A Roman Marriage, by Brian Glanville; Against Entropy, by Michael Frayn; Casualties of Peace, by Edna O'Brien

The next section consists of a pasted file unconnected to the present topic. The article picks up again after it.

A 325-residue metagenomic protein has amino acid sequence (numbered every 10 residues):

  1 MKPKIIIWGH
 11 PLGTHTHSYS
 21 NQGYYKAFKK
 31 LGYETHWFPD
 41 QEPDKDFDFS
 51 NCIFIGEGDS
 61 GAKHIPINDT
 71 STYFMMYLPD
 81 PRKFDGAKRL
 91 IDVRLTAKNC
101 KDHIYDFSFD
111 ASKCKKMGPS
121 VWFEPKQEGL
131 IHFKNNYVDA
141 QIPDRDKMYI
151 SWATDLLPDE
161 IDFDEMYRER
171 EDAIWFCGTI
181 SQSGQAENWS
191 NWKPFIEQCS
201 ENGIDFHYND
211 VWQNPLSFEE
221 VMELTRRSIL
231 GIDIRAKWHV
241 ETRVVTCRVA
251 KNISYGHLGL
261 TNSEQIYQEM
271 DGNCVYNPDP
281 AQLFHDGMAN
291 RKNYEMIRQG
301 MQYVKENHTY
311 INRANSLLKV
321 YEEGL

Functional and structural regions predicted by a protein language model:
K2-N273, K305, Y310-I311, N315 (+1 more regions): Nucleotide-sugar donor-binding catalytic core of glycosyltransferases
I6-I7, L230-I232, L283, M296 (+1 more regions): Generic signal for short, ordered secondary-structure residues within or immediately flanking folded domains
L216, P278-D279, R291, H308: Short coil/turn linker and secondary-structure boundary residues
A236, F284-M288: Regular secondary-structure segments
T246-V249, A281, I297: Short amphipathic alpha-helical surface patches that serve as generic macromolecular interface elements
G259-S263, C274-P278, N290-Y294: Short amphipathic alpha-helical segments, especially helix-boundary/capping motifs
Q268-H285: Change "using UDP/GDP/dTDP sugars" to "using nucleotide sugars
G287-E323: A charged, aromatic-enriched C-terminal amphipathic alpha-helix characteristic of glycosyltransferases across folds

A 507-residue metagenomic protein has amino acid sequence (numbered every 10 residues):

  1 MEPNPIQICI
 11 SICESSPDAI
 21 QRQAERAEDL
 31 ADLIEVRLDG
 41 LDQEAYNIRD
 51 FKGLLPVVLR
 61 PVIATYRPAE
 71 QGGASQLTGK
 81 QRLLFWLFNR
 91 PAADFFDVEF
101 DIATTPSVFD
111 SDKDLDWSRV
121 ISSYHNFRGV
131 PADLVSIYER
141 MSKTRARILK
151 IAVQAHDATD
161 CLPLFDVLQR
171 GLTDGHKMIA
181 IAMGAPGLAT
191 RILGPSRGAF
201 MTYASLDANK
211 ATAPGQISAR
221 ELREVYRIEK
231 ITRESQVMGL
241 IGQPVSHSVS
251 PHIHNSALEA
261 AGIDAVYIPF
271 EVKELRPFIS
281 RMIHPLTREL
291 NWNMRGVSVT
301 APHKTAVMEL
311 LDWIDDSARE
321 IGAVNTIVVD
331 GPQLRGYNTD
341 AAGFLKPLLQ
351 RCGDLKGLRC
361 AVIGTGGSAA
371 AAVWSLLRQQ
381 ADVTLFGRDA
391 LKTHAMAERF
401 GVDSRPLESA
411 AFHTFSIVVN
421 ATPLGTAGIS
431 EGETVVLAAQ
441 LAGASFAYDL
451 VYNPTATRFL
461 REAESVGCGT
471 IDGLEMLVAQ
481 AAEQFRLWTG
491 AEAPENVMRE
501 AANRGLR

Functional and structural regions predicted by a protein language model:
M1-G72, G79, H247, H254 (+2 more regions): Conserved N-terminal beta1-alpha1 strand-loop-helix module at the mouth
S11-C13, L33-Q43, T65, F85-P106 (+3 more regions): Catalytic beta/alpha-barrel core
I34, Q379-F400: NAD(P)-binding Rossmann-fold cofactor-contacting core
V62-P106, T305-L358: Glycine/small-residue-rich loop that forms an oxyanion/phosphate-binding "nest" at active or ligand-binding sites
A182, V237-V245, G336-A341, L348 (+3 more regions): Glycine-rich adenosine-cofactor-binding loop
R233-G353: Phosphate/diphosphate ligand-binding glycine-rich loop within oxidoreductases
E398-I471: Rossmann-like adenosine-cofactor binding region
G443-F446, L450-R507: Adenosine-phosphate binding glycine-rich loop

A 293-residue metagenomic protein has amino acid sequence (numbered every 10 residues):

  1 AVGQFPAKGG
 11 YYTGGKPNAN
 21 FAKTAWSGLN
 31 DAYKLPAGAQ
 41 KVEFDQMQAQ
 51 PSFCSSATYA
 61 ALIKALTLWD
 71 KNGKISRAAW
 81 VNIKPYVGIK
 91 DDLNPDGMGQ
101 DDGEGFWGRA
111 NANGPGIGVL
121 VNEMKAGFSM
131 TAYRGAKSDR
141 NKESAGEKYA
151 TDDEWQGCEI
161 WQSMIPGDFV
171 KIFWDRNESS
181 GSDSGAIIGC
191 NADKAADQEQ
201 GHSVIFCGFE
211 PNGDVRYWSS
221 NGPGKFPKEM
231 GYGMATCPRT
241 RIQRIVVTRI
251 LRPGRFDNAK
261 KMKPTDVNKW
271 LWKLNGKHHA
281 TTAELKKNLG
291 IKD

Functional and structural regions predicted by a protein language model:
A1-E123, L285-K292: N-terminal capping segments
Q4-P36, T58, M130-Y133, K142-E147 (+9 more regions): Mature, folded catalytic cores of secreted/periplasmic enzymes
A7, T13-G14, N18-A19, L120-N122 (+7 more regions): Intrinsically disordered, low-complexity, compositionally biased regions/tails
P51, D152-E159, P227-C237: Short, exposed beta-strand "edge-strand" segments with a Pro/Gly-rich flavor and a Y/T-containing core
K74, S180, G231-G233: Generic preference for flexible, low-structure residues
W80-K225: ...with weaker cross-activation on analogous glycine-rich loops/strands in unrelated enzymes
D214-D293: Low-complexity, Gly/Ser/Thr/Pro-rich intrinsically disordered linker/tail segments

The news has been out for some time now that London swings and a good part of England vibrates with it. Miniskirts are more minute and men’s hair shaggier than almost anywhere and the blank look seems at last to have triumphed over the eccentric nod, the respectable smile, and the canny eye. After the war years and the bleak period which followed them, a generation arose which based its conduct not on a rule or even a rebellion against rules, but on a rhetorical question: “What more have we got to lose?” Those who were once the angry young men have carried their irritation toward middle-age and left room for another lot who don’t, on the whole, seem mad at anyone. Their attitude is that things have gone beyond the stage where accusing fingers can be seriously pointed or threatening fists unselfconsciously shaken. The basic assumption among them is that everything is in an irreparable mess. To attempt reform or coherent criticism is to make the ultimate fool of oneself by revealing a naivete about the extent to which the deterioration has progressed. For this group, even political satire—an art at which the British have excelled for centuries—has begun to dwindle down to a harmless pastime. Jolly satirists giggle at themselves and sweeten their nasty thrusts with the tacit admission that the poor fellows in government can’t really do anything about it either. The mess damns and redeems all. Everybody is in it, nobody—at least nobody within reach—is responsible for it.
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